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How Does Maternity Leave Really Work in Canada?

pregnant woman in green dress

Preparing for motherhood is already a complex journey — especially if you’re a working mom planning for maternity leave in Canada.

While each person’s situation is unique (your employer might offer additional supplemental payments or benefits for maternal or parental leave, for example), understanding the potential Employment Insurance (EI) maternity and parental benefits available from the Government of Canada is a good place to start — well before your baby is born.

To help guide your research, we’ve rounded up answers to some of the most common questions about the ins and outs of maternity leave in Canada.

(Disclaimer: The following information refers to general government guidelines. Individual employers may have additional rules and regulations in place.)

Related: How much pregnancy can actually cost you in Canada.

hands holding a newborn baby

How long is maternity leave in Canada?

When people refer to “maternity leave” in Canada, they’re likely referring to the combination of maternity leave (which is up to 15 weeks) followed by parental leave (which lasts either up to 35 weeks for the standard option or up to 61 weeks for the extended option — more on this later).

What is the difference between maternity and parental leave?

In Canada, up to 15 weeks of EI maternity benefits are for biological mothers (including surrogate mothers) when they cannot work due to being pregnant or having just given birth. Maternity benefits can start before the expected day of birth (up to 12 weeks before), and can be completed as late as 17 weeks after the child’s date of birth.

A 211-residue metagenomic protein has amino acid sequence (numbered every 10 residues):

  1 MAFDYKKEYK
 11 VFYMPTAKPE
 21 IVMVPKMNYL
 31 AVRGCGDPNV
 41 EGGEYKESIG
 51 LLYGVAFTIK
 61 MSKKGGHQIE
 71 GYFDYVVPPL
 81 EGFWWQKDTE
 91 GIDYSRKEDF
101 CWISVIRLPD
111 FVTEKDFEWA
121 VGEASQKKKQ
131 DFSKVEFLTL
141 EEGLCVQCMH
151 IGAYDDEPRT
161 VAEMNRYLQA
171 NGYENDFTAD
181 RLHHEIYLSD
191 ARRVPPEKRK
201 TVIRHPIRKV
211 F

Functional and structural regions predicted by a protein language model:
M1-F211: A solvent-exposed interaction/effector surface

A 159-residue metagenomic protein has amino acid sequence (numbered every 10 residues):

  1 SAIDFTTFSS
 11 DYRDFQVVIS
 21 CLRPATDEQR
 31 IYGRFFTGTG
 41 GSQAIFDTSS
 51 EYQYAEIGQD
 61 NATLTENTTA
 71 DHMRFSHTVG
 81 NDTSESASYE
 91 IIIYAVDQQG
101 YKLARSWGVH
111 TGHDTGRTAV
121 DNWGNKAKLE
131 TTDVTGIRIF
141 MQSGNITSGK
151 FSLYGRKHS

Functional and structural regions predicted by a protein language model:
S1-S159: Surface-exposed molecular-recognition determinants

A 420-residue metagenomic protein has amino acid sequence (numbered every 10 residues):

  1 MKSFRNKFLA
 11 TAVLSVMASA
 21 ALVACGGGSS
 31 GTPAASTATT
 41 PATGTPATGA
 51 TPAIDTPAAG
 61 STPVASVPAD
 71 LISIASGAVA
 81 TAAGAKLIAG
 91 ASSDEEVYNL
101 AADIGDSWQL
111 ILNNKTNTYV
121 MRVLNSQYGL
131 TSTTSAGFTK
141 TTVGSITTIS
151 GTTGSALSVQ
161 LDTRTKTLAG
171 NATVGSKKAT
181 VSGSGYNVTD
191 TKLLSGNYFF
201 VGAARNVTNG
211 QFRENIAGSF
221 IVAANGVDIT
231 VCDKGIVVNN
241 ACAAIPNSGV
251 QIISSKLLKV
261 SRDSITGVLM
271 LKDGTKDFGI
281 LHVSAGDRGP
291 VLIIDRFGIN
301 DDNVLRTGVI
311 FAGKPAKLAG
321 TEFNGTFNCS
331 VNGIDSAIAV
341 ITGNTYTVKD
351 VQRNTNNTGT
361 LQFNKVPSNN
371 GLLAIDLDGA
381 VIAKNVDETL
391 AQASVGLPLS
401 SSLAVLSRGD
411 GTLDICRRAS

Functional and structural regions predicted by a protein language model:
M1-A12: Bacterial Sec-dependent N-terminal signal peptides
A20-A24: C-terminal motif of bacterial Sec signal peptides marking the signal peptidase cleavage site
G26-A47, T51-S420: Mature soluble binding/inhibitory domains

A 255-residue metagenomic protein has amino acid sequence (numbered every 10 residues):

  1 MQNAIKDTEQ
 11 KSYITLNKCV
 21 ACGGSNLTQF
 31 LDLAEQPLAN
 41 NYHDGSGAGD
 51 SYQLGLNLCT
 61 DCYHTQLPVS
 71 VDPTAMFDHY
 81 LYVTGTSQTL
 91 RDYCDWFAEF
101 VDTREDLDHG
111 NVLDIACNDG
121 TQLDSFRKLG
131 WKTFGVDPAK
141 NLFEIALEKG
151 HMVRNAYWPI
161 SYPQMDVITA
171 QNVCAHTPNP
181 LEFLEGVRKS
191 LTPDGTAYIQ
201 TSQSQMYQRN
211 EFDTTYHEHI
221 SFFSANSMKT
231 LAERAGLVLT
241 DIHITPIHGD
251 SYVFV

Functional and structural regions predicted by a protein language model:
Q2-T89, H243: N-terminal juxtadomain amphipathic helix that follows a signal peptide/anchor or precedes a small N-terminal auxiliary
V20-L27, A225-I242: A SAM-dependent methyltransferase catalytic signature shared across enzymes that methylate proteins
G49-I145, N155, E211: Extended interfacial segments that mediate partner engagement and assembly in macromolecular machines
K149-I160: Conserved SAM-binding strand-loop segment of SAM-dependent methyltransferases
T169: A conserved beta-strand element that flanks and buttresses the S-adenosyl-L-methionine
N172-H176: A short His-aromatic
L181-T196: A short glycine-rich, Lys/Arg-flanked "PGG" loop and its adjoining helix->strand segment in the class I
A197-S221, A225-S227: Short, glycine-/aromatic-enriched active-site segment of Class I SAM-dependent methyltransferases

EI parental benefits are offered to the parents of newborn or newly adopted children and could be used by the either partner (or split between two parents), whether they are biological, adopted, or legally recognized parents. Parental benefits can be received within specific periods from a child’s date of birth or date of placement when adopted. Standard parental benefits can last up to 35 weeks, and must be received within the first 52 weeks. Extended parental benefits can last up to 61 weeks, and must be used within 78 weeks.

See also: How much adoption actually costs in Canada.


Who is eligible for maternity and parental benefits in Canada?

In order to qualify for maternity and parental benefits, there’s certain criteria that has to be met.

For both EI maternity and parental benefits, an individual must meet the criteria for receiving benefits, including having accumulated a minimum of 600 hours of insurable employment in the qualifying period (or meet the criteria for self-employed individuals) and having your normal weekly earnings reduced by more than 40 per cent.

However, while following the guidelines should help you determine if you’re eligible, the Government of Canada will ultimately review your application and make a decision on your eligibility.

See also: 10 things to never say to someone with infertility (and what to say instead).

Can both parents receive EI parental benefits?